The same way you do. Except your money troubles don’t get put in the newspapers or on TV.
It’s a familiar story: professional athletes, superstar entertainers and other famous celebrities losing their homes, filing for bankruptcy, delinquent with their child support payments, in trouble with the IRS—just plain going broke, despite having earned millions of dollars during their careers. Meanwhile, we—including evening news anchors, social media instigators, late night talk show hosts, and average, everyday Americans—roll our eyes, shake our heads, and with more than a hint of judgement, if not outright ridicule, ask: How does this happen?
Like you don’t know.
A lifetime supply of basketballs won’t turn you into LeBron James. A warehouse full of art supplies won’t make you into Picasso.
Similarly, fame and fortune do not suddenly make you more financially literate.
Merely having more money does not mean you will make better financial decisions, without an intervention and a serious commitment to financial education.
The average American makes the same poor financial choices athletes, entertainers and other celebrities do.
The difference is, we get to do it in private; our money troubles don’t get covered by CNN or TMZ, nor are they shared and deemed a hot mess throughout the Twitterverse. Here are just a sampling of the money mistakes we have in common with our favorite broke celeb:
We live beyond our means. Whether you have a salary of $20,000 or $20 million dollars, if you spend more than you make, you will be broke.
We make financial decisions based on our current incomes, not based on earnings needed over our lifetime. A million dollars seems like a lot of money, until you try to make it last for 40 years. Especially with inflation, and after taxes. And friends and relatives. (Another reason I’m grateful for my haters.)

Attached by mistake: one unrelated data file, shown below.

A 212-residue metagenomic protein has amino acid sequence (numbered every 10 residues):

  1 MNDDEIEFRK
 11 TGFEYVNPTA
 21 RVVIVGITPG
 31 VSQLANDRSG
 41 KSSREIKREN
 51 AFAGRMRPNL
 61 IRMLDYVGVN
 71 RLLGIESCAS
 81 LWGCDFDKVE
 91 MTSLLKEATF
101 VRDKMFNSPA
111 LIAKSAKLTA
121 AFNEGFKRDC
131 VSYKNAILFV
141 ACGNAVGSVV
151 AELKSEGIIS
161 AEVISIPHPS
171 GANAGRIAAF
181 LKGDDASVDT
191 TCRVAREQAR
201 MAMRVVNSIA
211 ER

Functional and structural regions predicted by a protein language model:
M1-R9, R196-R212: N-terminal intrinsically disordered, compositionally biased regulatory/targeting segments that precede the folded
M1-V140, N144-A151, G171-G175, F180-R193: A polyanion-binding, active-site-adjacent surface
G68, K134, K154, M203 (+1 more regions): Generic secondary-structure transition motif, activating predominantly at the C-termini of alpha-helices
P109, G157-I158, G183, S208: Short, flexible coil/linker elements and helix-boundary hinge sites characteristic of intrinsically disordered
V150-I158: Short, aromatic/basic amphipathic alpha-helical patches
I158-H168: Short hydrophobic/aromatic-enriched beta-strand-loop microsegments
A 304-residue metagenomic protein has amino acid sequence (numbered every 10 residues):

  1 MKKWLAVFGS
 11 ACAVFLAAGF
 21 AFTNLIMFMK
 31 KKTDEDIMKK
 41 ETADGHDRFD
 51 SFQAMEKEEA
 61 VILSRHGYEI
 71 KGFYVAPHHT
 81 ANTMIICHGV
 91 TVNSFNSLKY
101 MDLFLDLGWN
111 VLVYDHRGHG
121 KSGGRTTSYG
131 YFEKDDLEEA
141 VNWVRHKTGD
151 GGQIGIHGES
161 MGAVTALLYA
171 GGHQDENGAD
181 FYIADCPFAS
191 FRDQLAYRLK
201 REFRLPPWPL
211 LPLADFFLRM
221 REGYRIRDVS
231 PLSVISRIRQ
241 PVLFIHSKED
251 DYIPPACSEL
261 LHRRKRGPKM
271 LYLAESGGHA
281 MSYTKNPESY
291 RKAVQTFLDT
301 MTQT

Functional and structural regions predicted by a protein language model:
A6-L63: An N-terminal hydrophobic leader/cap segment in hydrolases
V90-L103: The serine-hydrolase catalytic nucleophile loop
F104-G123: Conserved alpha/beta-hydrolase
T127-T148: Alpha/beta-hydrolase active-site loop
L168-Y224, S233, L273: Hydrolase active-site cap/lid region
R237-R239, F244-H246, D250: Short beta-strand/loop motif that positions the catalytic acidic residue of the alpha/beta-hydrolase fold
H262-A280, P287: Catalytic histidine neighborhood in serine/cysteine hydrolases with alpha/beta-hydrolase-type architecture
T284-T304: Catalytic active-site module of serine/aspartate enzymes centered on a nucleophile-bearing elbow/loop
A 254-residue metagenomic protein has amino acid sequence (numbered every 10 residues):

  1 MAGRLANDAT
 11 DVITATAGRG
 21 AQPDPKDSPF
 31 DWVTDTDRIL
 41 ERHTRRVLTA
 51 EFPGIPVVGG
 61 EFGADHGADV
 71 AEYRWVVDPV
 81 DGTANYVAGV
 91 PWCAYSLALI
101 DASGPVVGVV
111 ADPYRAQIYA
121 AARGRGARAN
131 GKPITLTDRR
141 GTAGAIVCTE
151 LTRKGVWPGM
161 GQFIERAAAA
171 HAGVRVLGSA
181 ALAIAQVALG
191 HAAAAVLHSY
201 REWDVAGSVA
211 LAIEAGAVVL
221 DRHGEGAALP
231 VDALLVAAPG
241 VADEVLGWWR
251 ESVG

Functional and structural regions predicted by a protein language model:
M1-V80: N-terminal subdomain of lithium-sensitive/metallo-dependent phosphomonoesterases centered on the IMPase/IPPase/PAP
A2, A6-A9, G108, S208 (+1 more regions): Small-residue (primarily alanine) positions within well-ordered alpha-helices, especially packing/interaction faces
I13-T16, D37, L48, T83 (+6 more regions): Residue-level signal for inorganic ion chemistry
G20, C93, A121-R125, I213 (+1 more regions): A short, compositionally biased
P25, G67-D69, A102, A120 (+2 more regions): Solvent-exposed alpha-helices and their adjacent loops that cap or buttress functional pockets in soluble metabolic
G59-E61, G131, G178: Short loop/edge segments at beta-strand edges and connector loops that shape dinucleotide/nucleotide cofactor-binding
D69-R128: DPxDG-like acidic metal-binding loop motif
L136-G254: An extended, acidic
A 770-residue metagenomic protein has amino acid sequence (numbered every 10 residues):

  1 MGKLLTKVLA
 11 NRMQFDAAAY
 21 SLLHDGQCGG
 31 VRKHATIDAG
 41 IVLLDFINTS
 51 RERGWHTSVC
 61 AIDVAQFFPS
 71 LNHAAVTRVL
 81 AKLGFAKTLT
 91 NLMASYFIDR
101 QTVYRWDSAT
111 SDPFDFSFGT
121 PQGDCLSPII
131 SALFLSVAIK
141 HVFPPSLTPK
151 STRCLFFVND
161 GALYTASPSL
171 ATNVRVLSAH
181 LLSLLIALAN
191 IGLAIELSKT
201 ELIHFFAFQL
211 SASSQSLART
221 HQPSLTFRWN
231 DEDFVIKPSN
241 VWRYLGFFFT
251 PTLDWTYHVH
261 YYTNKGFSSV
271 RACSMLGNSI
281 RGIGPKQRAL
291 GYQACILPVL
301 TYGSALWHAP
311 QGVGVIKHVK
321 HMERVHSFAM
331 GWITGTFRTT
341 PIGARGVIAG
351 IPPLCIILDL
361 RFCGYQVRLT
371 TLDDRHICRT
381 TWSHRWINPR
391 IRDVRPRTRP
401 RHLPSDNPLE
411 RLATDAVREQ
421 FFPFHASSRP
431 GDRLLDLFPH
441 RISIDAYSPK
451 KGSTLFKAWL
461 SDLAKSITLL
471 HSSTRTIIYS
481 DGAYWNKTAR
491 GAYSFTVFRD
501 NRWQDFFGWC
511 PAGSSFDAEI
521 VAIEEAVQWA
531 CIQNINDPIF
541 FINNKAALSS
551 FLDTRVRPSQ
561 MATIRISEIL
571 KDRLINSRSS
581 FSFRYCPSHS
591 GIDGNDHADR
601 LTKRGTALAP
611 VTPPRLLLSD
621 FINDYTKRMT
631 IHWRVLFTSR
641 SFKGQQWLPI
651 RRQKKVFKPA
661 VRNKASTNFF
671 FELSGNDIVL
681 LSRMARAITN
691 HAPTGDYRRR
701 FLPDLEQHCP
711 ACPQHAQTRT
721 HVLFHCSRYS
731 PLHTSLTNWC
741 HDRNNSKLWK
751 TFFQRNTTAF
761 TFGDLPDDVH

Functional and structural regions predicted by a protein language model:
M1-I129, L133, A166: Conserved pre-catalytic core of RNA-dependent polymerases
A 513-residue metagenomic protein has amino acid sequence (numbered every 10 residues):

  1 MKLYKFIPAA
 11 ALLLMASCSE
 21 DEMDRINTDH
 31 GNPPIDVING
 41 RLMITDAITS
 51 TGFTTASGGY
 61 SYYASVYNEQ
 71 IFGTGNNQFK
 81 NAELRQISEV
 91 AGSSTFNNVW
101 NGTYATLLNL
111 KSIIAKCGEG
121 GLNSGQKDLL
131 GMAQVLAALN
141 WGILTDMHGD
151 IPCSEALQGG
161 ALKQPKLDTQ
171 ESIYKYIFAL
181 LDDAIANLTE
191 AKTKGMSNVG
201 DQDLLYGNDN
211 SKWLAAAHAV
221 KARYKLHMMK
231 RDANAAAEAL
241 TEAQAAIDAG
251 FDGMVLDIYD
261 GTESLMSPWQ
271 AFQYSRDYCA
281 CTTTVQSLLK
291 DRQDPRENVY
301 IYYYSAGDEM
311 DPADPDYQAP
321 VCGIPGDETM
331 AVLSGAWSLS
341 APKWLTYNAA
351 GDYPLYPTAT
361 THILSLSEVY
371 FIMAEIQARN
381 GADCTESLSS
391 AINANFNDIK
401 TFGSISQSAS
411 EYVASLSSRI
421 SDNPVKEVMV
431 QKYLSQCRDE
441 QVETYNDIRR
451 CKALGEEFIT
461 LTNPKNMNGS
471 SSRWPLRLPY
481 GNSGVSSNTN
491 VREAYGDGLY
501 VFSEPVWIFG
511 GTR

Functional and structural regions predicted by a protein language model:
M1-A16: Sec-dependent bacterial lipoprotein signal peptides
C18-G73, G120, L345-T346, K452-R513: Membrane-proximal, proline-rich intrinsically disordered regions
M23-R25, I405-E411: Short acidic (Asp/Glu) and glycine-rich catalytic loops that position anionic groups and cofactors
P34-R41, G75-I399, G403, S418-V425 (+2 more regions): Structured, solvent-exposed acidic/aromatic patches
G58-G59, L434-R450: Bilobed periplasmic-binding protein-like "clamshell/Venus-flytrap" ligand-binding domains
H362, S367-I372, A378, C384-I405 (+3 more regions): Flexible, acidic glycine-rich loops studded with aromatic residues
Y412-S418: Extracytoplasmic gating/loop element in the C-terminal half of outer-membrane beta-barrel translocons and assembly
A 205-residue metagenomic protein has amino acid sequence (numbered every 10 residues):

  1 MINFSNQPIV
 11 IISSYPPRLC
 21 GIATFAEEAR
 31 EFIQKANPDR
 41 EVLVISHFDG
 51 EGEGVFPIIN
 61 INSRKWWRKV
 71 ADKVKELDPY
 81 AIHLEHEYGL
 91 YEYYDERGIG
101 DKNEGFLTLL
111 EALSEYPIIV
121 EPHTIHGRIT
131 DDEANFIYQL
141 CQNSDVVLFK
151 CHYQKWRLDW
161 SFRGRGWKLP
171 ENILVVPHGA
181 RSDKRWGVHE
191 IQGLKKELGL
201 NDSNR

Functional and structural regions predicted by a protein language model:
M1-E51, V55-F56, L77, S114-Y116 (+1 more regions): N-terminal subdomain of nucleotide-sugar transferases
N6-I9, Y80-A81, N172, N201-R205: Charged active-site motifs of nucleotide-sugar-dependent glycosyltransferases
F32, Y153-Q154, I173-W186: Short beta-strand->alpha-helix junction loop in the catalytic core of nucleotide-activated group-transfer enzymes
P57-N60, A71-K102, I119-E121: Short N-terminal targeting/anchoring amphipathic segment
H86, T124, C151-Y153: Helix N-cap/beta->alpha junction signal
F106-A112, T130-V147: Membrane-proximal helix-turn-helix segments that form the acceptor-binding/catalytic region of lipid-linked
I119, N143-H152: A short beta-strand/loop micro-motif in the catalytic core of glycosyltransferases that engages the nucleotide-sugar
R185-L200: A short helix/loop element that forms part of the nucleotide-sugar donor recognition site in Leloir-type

We assume we’ll always be earning what we’re making now, if not more. We then create a lifestyle based on what we can afford at our peak income potential, as if what goes up, must go up. As a result, we are unprepared when our income drops, or is eliminated all together. In case you haven’t noticed, celebrities get pay cuts, laid off, chronic illnesses and fired, just like we do. Being famous doesn’t stop their bills from coming—in fact, it could be argued that bill collectors and creditors come for them even harder than they would for the average person.
We budget against our gross, instead of our net. Many celebrities live lavish lifestyles, only to have nothing left when the IRS comes for their cut at tax time. Similarly, too many of us budget based on our annual salary, instead of our take home pay.
We finance lifestyles that cannot be sustained for a lifetime. Celebrities who avoid bankruptcy tend to live relatively modest lifestyles. But too many of us follow the examples of the ones with the multimillion dollar homes, the most expensive car they can get a loan for, and huge appetites for shoes, clothes and other high-priced consumer goods—only to face foreclosures, repossessions or worse—like the former NFL star reportedly selling clothes to meet his child support obligations.
We refuse to hire a good financial planner. Or when we do, we don’t take the time to choose the right one. Or when we choose the right one, we don’t listen to them. For example, Dionne Warwick’s publicist blamed her financial troubles, marked by a bankruptcy filing and a huge tax debt, on financial mismanagement in the ’80s and ’90s. How many of us can say the same thing?
We don’t just say NO. Too few of us have the discipline to say no to ourselves, allowing money to burn holes in our pockets or purses just to have the latest kicks, smart phone or other ego-boosting status symbol. And just like many celebs, we too often don’t say no to the friends, family members, and others who will gladly spend your money for you, if you let them.
This last point is a key reason you need to live according to a budget, so you can make money decisions based on your agenda, not the desires of others. It’s also why having a trusted, qualified financial advisor is so important. You can send all funding requests from your friends and relatives (and enemies and strangers, if you’re rich and famous), to your advisor and let her be the bad guy. You don’t pay her to make the decision. (Never let them forget: It’s your money.) You pay her to say no, and to take the blame for standing in the way of your boundless generosity.
Of course, you may not be able to trust her enough to do that, or even know how to choose the right financial advisor, if you refuse to commit to your own financial education. So before you shake your head in disbelief at news of the latest broke celebrity, look at your reflection in the walls of your own glass house, get the lessons, and focus on doing better with your own money choices. And when it comes to celebrities, or anyone going through rough times: If you can’t help, don’t hate.
Source: Alfred Edmond, Jr., Black Enterprise